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20 Ottobre 2009 | STATI UNITI


Nuovo studio: l'America non può più sostenere i costi della pena di morte

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Study: States can't afford death penalty

WASHINGTON - At 678, California has the nation's largest death row population, yet the state has not executed anyone in four years.

A poll of 500 police chiefs found the death penalty ranked last among their priorities for reducing violent crime.

 But it spends more than $130 million a year on its capital punishment system -- housing and prosecuting inmates and coping with an appellate system that has kept some convicted killers waiting for an execution date since the late 1970s.

This is according to a new report that concludes that states are wasting millions on an inefficient death penalty system, diverting scarce funds from other anti-crime and law enforcement programs.

"Thirty-five states still retain the death penalty, but fewer and fewer executions are taking place every year," said Richard Dieter, executive director of the Death Penalty Information Center. "But the overall death row population has remained relatively steady. At a time of budget shortfalls nationwide, the death penalty is turning into an expensive form of life without parole."

His group commissioned the study released Tuesday.

A privately conducted poll of 500 police chiefs released with the report found the death penalty ranked last among their priorities for reducing violent crime. Only 1 percent found it to the best way to achieve that goal. Adding police officers ranked first.

The death row population in 2007, the most-recent statistic available from the Justice Department, was 3,220. It was at 2,250 two decades ago, but the numbers have not grown significantly since 2000.

Forty executions have occurred so far in 2009 in 10 states, all by lethal injection. That total is up from 37 for all of last year, but less than half of the high of 98, from 10 years ago. The Supreme Court reinstated capital punishment in 1976.

Ohio recently suspended lethal injections after corrections officials were forced to cancel the execution of Romell Broom last month, when a suitable vein could not be found after two hours of trying.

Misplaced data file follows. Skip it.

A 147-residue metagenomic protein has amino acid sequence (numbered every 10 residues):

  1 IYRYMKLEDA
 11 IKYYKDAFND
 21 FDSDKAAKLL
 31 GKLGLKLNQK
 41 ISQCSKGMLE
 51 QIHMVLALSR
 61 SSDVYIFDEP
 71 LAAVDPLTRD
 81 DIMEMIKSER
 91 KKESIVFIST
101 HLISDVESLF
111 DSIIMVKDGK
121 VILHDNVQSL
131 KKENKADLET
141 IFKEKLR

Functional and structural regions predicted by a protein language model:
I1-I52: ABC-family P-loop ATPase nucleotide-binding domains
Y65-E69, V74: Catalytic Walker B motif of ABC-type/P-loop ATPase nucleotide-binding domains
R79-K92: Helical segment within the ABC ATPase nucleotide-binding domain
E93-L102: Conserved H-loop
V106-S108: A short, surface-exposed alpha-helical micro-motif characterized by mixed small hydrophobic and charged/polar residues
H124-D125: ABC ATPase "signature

Virginia plans a Nov. 10 execution for John Allen Muhammad, the so-called Beltway Sniper, convicted of randomly killing 10 people in 2002 with a high-powered rifle.

The Death Penalty Information Center study found that death penalty costs can average $10 million more per year per state than life sentences. Increased costs include higher security needs and guaranteed access to an often lengthy pardon and appellate process. The group is an information resource on capital punishment, and opposes its application as unworkable, inefficient and prone to mistakes.

Florida, where two men have been put to death this year, spends an average of $24 million per execution. That average has remained consistent since 2005, according to the Death Penalty Information Center.

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Many death penalty proponents say part of the problem is that states have added unnecessary, time-consuming delays, and have been reluctant to carry out the death penalty that their own legislatures have enacted. They say states should carry out the wishes of judges and juries that weighed evidence and imposed death on the worst murderers.

Death penalty supporters acknowledge that states outside the South have been reluctant to impose the punishment, even in the face of rising big-city crime rates.

"I think we need to build support for the death penalty and need to impose it more regularly where it is warranted," Kent Scheidegger, legal director of the Sacramento, California-based Criminal Justice Legal Foundation told CNN earlier this year.

Having the death penalty can offer powerful incentives in plea bargaining, Scheidegger said, and could provide states with large savings in trial and incarceration costs.

His group conducted a study earlier this year comparing murder cases resolved by guilty plea with those that went to trial.

In states with the death penalty, the average county obtained sentences of at least 20 years in almost 51 percent of cases in which the defendant was charged with murder and convicted of murder or voluntary manslaughter. Those sentences were reached through a guilty plea in about 19 percent of the cases.

In states without the death penalty, sentences of at least 20 years were obtained in 40 percent of those cases, but only 5 percent were guilty pleas, about one-quarter of the number in the death penalty states.

That study relied on U.S. Bureau of Justice Statistics data from 33 large urban counties.

One example cited by Scheidegger of the plea bargaining effect involved Shaun Earl Arender. He confessed this year to the sexual assault and murder of 6-year-old Hanna Mack in Texas, and was sentenced to life in prison without the possibility of parole in return for avoiding the death penalty. Texas consistently leads the nation with the most executions.

Eleven state legislatures have considered repealing the death penalty this year. New Mexico has banned it, and Maryland has narrowed the criteria under which it can be used.

Kansas, New Hampshire and the U.S. military are the only jurisdictions that have death penalty laws but have not conducted any executions since 1976. Lethal injection is used in the vast majority of executions, but electrocution, the gas chamber, hanging and firing squad remain as alternative methods.

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